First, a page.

• Alcohol problems and intellectual disability

      Wilson, David N. (1999)
      The present paper discusses some of the difficulties in working with people with an intellectual disability and an alcohol problem, and draws on the sparse literature about alcohol problems in people with intellectual disability. Four individuals drawn from the current clinical case loads of medical practitioners in UK community intellectual disability services are described. Some suggestions for staff training, patient education and health promotion, and therapeutic approaches are made.
    • Cognitive functioning in people with epilepsy plus severe learning disabilities: A systematic analysis of predictors of daytime arousal and attention

      Hamilton, David S. (1999)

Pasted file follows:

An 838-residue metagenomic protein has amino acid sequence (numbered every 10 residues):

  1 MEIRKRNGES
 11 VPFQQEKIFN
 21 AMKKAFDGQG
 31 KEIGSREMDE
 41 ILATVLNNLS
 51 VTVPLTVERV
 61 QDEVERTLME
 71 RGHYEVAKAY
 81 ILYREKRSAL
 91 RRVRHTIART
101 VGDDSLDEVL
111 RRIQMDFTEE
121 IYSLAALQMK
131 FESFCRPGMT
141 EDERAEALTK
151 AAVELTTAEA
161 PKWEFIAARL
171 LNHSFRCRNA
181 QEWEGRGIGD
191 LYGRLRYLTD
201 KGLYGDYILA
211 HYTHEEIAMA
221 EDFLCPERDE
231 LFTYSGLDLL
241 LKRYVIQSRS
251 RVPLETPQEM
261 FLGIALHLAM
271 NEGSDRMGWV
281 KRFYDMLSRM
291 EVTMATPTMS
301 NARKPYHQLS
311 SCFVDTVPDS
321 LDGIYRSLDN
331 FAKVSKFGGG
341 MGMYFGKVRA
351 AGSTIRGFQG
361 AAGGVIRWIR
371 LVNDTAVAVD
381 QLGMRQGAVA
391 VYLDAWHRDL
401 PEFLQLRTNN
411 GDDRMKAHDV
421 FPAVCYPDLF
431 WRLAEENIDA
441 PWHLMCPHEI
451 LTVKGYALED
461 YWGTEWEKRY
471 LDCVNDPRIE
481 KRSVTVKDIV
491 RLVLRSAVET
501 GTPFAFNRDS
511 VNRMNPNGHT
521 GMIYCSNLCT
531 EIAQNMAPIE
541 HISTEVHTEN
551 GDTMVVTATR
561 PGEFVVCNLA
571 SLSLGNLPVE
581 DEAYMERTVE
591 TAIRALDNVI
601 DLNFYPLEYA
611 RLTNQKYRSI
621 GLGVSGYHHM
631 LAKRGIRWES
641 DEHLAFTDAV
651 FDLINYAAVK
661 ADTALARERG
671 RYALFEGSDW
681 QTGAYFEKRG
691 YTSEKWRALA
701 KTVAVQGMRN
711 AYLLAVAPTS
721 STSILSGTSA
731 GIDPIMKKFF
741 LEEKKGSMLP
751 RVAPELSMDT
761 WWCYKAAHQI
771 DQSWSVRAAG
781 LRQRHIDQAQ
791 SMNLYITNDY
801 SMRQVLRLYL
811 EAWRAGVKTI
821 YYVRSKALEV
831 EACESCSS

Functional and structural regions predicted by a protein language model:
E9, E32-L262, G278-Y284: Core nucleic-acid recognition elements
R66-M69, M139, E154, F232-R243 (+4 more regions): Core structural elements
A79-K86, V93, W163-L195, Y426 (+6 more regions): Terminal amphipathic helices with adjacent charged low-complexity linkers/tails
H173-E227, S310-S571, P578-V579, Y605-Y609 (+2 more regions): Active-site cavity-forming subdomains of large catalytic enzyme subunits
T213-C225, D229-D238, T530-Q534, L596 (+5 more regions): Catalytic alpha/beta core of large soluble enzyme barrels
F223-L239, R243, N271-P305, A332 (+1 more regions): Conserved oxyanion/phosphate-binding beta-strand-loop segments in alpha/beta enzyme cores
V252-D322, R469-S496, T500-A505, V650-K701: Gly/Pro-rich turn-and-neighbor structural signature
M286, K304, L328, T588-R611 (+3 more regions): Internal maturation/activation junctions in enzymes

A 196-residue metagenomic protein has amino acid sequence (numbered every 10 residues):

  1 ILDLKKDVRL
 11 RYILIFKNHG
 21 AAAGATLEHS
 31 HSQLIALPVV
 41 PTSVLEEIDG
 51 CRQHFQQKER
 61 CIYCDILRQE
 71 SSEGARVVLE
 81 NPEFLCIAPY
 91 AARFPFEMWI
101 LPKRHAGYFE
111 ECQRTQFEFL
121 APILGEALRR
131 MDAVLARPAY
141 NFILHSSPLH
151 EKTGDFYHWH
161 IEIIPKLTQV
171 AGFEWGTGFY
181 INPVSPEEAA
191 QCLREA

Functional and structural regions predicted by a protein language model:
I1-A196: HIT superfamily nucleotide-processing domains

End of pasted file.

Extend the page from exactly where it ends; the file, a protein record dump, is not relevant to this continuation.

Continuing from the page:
In spite of the high prevalence of epilepsy and the importance of preserving cognitive function in people with learning disabilities, this population has received relatively little research attention. This study sets out systematically to investigate possible predictive factors of inter-ictal states of arousal and attention. The daytime function of 28 people with epilepsy and severe learning disabilities was assessed by performance on a two-choice reaction time vigilance task, behavioural analysis of time-sampled video recordings taken in naturalistic settings, and carer ratings on visual analogue scales. This methodology yielded eight discrete functional measures, from which two further index measures were derived after principal components analysis. A range of clinical and psychosocial assessments was completed and subjects had 36 hour ambulatory EEG and sleep EEG monitoring. Regression models identified significant predictors of cognitive function from a range of potential explanatory variables i.e. demographic, clinical, pharmacological, background EEG rhythms and sleep parameters. Results indicated that greater severity of learning disability, longer bedtime periods, poor sleep efficiency, frequent seizures and antiepileptic drug polytherapy were significant predictor variables. Explained variance (adjusted R<sup>2</sup>) was greater than 50% for six of 10 outcome variables (range up to 85%). Furthermore, significant regression equations (P < 0.05) were obtained for all but one variable. Thus, these results appear reasonably robust. Results support an interactional model of daytime arousal and attention in people with epilepsy plus severe learning disabilities. Inter-ictal cognitive function appears to be mediated by a combination of organic, circadian (sleep wake), clinical and pharmacological factors.